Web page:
San Diego was 4th-most popular US city for Airbnb this summer

SAN DIEGO — San Diego was the fourth-busiest market for online vacation rental agency Airbnb this summer, the firm reported Thursday.

San Diego only ranked behind New York, Los Angeles and Seattle.

According to Airbnb, 33,800 residences were booked during the summer, bringing more than 187,700 guests to town. The company estimated they spent $72 million.

The prevalence of vacation home rentals has stirred significant controversy in San Diego in recent years, particularly in beach areas. Residents contend that many vacation rental properties bring extra noise, overcrowding and trash to their neighborhoods.

However, attempts to regulate such businesses have failed because of concerns over the rights of property owners and prospective visitors who would otherwise face stiff hotel rates. An attempt to ban short-term rentals in residential neighborhoods was rejected by the City Council last year.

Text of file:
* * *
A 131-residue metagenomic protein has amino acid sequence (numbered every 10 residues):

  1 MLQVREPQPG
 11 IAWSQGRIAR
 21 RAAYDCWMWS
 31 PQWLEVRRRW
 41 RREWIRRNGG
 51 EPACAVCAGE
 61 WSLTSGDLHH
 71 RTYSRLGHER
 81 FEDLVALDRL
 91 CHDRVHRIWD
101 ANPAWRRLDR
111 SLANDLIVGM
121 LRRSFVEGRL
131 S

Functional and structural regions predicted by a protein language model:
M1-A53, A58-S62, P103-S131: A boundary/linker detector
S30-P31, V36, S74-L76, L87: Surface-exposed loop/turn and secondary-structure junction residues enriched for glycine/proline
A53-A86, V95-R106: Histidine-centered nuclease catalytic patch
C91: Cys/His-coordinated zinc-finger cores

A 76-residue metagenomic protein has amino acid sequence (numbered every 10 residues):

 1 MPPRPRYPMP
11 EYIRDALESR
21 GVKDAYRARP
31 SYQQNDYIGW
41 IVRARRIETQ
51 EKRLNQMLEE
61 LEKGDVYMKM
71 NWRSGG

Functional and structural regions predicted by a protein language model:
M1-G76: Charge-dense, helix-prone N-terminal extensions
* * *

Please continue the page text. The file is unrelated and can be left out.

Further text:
An attempt at a compromise, brought forth by Councilwoman Barbara Bry, is scheduled to go before city lawmakers next month.

The proposal by Bry, who represents Carmel Valley, La Jolla and University City — communities heavily impacted by vacation rentals — would allow short-term rentals in owner-occupied residences, but not in houses with absentee owners.

Among the provisions in Bry’s proposal:

— homeowners who want to rent would have to apply to the city for a permit;

— rentals when the primary occupant is absent would be limited to 90 days a year;

— the number of renters would be limited to two per guest room plus one other visitor per residence; and

— the primary occupant would be required to provide written notice reminding renters they are in a residential neighborhood and should conduct themselves accordingly, and giving information about parking rules and trash pickups.

Homeowners would not be allowed to advertise a business on their premises.

City Attorney Mara Elliott has opined that short-term vacation rentals are illegal in San Diego under current regulations, but she’s been waiting for City Council direction before beginning enforcement.